By Professor Hiroyuki Ito,
Faculty of Design and Research Center for Applied Perceptual Science
The project to search for the mechanisms of vision through the study of optical illusion
This research project is my lifework as a member of the faculty. I study the characteristics of vision―chiefly, optical illusion―and how this relates to the mechanisms of vision in the brain, based on experimental psychology. I explain two examples here.
Although many know about the complementary color afterimage, where we see the opposite of a color we have stared at, few are aware that shapes also change in the afterimage. Figure 1 is a phenomenon that I presented in the journal Psychological Science in 2012. We see polygons, such as hexagonal shapes, as afterimages after staring a circle in the peripheral optical visual field, whereas we see a circle as an afterimage after staring at a hexagon. This phenomenon indicates that in shape perception, curves and angled corners compete with each other for detection. Should you wish to confirm this phenomenon with your own eyes, please download the following PowerPoint file and try starting the slideshow.
An object that appears to be moving is not necessarily moving physically. Figure 2 is a phenomenon that I presented in the journal i-Perception in 2012; it is an optical illusion whereby a disk placed in the center of a radial pattern moves with the movement of the eyes, as shown in the left figure. If you slowly turn the object printed on the paper to the right and to the left―like steering a wheel with both hands―while staring at the center, it looks as though the disk is rotating in the opposite direction and trying to remain in the same position in space, as shown in the right figure. These phenomena are not fully explained, though it is thought that they are due to a malfunction in the detection of relative movement when the brightness of an object and its background are the same. If you also wish to confirm this phenomenon with your own eyes, please download the following PowerPoint file and try starting the slideshow.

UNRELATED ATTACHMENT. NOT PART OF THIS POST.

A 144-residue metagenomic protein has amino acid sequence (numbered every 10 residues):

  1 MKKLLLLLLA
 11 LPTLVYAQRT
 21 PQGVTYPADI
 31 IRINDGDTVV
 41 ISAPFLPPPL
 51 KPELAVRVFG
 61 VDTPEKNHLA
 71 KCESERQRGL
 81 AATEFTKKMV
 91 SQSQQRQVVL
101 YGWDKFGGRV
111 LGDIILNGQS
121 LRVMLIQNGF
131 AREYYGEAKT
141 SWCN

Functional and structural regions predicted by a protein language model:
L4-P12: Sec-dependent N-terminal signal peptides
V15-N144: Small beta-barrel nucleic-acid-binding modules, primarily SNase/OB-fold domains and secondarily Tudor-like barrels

The leading character in the movie The Matrix learns that “the world that he lives is a virtual reality that was made by a computer” and wakes up to the real world. The world view of a vision researcher is similar to this. The world that we see is a “virtual reality” made in the brain, and what is sent from the eyes to the brain is not a picture of the outside world but a set of serial nerve impulses. Even “color” and “brightness” are “visualizations” of the information of nerve activities in the brain. The brain’s ability to render images of the world in real time is far superior to computers; thus, only optical illusions point out the contradictions of the “virtual reality” produced by the brain, and serve to awaken us to reality.
The world that we see is an outcome of the activity of the brain, and optical illusion plainly reveals the character of this activity. Therefore, the study of optical illusion is linked to the study of the activity and mechanisms of the brain. Additionally, in terms of practical applications, it can be used in the prevention of accidents and in visual design by finding methods for avoiding optical illusions, or indeed by making use of the illusions. Optical illusions are also useful in entertainment media, and can be adopted in imagery for commercials, games, movies, and such. The optical illusions introduced here have been displayed at exhibitions such as the “Great Trick Art Exhibit” at Ehime Prefectural General Science Museum in 2015, and contribute to activities for science communication aimed at children.